1. Khalid Kani (Nigeria) Running awareness and sensitization campaigns

Many countries around the world have seen their health systems overwhelmed by the spread of virus. In order to support Nigeria’s struggling doctors and medical professionals, Khalid Kani, an aspiring doctor, and his classmates came up with a campaign to help raise awareness on the coronavirus and sensitize people to preventive measures in order to curb the spread of COVID-19 in the country. The group, named Nigerians against Coronavirus (Covid-19), features potential clinical medical doctors, health personnel and young advocates for community development. They hope to reach people who are unable to access correct information and show them how to stay safe in order to curb the virus’ spread. “If we subscribe to the idea of wait and watch approach”, explains Khalid, “definitely COVID-19 might be the end of the people living in Nigeria and Africa at large with its contracting nature like a wildfire”. He and his friends are motivated in any way that they can, as they are inspired by one particular quote: “if we want to make a difference in this world, we don’t have to be brilliant, beautiful, rich or poor, we just have to care.”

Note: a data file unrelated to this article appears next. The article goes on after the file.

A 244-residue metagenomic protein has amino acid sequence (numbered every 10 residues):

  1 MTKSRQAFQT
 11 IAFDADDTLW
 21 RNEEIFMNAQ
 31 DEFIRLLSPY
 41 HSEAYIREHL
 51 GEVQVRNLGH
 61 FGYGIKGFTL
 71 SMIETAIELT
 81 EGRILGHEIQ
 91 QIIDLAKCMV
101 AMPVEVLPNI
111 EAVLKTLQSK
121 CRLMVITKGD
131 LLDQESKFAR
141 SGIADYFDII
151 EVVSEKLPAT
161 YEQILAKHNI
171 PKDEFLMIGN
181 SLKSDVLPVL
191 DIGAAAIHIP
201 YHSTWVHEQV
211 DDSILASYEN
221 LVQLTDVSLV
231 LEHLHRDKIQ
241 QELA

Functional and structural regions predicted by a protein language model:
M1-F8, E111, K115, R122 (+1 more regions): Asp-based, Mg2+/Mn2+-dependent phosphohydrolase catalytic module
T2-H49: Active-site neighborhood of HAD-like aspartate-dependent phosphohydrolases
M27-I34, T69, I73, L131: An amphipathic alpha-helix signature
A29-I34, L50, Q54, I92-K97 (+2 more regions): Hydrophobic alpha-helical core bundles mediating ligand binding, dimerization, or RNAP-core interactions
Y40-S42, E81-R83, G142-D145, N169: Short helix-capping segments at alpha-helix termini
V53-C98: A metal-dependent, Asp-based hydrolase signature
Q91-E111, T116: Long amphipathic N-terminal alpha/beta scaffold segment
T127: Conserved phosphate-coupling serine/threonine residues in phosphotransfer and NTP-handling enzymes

1. YWCA (Ethiopia) Conducting outreach and educational activities

The lack of information and spread of misinformation is one of the biggest fears surrounding this virus. Without proper knowledge, the virus may continue to spread, infect people, and continue to overstretch medical systems. Youth volunteers from YWCA Ethiopia have been raising awareness through various multimedia visual campaigns in their communities. On social media, they have been designing and sharing educational posters advocating for awareness and prevention of COVID-19, written in both English and Amharic (Ethiopia’s national language). They also designed a booklet containing information on COVID-19, but also on how to deal with abuse, violence, and stress, all of which have risen since the beginning of the pandemic. In addition to this sensitization campaign, YWCA Ethiopia has adapted their Safe and Inclusive Cities Project (operated in collaboration with Plan International) to address current health issues by organizing activities such as creating educational bumper stickers for public transportation vehicles, drawing queue lines to encourage social distancing while people are waiting to board buses, and donating hygiene kits to various communities.